The Conventional Approach


While many rebuilding initiatives offer men jobs in construction, little attention is paid to women's needs to generate income and economic autonomy. Recovery efforts often prioritize rebuilding industry over rehabilitating small-scale farming and the informal sector of the economy, where women's jobs are concentrated.


MADRE works to:


  • develop emergency anti-poverty strategies for women, such as revolving loan funds, shared resource pools, short-term income-generating projects, and skills-training in the wake of disaster;
  • press for reconstruction strategies designed to combat poverty over the longterm and promote a rights-based approach to development; and
  • advocate for the full range of women's human rights, including, for example, economic rights to protect women in the informal sector, and women's property rights to ensure that those widowed in a disaster are able to inherit and own their property.

The Problem: Increased Violence


How Are Women Affected?


When men are not given the support they need in the wake of disaster, their stress and trauma may result in violence against women. Economic hardship, the loss of shelter and social networks, and the breakdown of social mores put women and girls at increased risk of sexual harassment, rape, forced prostitution, forced or early marriage, and trafficking in disaster situations.

The Conventional Approach

All too often, there is no approach to combating violence against women, which may not be recognized as a problem and may be perpetrated by relief workers themselves.

MADRE works to:

  • raise awareness within affected communities and among relief workers of the increased threat of violence in disaster situations;
  • provide healthcare, counseling, and physical safety to survivors (sometimes through simple means such as distributing whistles to women in displaced persons camps);
  • create programs that enhance women's economic autonomy; and
  • support women's demands for documentation, investigation, and prosecution of violence.

The Problem: Exploitative and Unsustainable Reconstruction Efforts

How Are Women Affected?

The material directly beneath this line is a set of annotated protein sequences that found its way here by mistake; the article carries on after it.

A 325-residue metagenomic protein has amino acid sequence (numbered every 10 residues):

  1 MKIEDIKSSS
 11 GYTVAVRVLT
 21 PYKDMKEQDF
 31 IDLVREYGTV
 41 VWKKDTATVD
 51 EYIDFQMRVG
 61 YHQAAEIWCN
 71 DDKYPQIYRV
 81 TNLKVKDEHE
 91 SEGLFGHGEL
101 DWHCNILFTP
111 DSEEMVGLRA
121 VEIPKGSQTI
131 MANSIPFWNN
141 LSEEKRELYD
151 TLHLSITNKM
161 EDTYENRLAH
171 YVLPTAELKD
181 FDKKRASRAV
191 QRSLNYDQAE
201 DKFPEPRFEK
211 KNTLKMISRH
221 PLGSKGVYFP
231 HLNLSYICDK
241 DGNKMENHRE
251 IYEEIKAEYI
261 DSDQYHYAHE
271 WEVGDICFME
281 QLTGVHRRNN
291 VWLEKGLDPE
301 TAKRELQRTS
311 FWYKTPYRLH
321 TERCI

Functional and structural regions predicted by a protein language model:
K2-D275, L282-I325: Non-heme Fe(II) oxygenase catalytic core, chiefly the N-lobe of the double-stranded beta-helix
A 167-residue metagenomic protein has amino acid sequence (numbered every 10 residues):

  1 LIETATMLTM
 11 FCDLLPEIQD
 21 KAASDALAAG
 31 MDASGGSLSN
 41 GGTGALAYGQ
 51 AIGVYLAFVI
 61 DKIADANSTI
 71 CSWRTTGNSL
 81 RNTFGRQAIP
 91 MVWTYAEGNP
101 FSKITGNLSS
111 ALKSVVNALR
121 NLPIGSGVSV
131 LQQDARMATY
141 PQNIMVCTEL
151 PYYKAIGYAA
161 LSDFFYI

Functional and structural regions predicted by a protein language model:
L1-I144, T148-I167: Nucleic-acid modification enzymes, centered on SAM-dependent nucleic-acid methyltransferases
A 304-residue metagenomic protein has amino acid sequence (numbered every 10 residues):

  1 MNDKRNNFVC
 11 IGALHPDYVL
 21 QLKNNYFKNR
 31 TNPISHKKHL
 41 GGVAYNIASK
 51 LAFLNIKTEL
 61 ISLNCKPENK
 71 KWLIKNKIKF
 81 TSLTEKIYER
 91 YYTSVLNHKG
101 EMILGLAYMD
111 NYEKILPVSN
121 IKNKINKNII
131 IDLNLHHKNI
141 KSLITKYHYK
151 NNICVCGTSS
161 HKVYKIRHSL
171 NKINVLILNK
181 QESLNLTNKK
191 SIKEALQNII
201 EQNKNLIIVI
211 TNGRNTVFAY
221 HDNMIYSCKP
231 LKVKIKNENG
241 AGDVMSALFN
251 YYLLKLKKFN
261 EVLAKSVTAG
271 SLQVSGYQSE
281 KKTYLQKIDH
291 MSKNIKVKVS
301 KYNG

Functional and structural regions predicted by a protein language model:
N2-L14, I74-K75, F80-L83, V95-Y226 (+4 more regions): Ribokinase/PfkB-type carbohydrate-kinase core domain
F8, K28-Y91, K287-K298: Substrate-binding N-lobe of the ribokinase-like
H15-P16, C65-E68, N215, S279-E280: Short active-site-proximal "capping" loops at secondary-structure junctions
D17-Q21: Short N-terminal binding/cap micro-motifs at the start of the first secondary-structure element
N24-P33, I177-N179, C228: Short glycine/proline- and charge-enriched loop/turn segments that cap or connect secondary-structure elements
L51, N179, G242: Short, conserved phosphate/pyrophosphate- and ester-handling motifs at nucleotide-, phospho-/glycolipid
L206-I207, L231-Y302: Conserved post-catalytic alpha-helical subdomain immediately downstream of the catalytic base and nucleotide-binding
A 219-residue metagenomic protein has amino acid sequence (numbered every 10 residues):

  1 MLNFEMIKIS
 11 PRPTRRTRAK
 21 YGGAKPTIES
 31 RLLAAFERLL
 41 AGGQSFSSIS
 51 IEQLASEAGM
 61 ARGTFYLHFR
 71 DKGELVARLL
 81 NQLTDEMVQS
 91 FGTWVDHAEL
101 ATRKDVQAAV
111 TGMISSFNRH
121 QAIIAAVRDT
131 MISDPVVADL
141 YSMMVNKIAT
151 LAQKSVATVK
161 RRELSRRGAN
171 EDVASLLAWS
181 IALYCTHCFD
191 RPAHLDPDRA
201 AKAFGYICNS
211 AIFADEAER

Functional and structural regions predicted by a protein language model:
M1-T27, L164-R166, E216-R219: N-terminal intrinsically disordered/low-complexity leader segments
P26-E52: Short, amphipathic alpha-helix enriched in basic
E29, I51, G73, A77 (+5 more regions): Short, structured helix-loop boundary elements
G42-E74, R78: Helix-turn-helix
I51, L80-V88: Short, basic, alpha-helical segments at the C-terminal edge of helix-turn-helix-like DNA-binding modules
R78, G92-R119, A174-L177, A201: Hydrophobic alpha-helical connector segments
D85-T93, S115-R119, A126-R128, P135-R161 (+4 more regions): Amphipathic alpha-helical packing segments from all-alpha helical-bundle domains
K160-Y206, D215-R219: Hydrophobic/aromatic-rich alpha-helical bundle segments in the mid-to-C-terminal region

Relief and recovery operations invariably rely on women's labor, but rarely recognize or compensate women's contribution, or allow women a role in decision-making. Women's skills and knowledge are thereby both under-utilized and exploited and reconstruction initiatives are often unresponsive to women's needs.

The Conventional Approach

While women tend to be at the heart of community organizing efforts after disasters, they are usually excluded from leadership roles, particularly at the national and international levels. Most reconstruction efforts are conceived in isolation from overall economic development and sustainable development strategies.

MADRE works to:

  • provide women with the skills, information, and resources they need to become effective decision-makers in processes of reconstruction;
  • advocate for women's effective participation in the design and implementation of relief and reconstruction processes;
  • recognize and compensate the time, energy, and skills that women devote to relief and reconstruction efforts, and offer childcare, transportation, meals, and other forms of support to enable women to participate in MADRE programs and reduce their overall work burden; and
  • Stress that post-disaster reconstruction represents...

A Window of Opportunity

The aftermath of disaster is not only a crisis. It is also an opportunity for people to rebuild their lives and communities in ways that address the root causes of their vulnerability to disaster. To realize that opportunity, gender discrimination—in disasters and in everyday life—must be recognized and women's human rights must be made central to relief and reconstruction efforts.

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Kat Noel, Website & Media Coordinator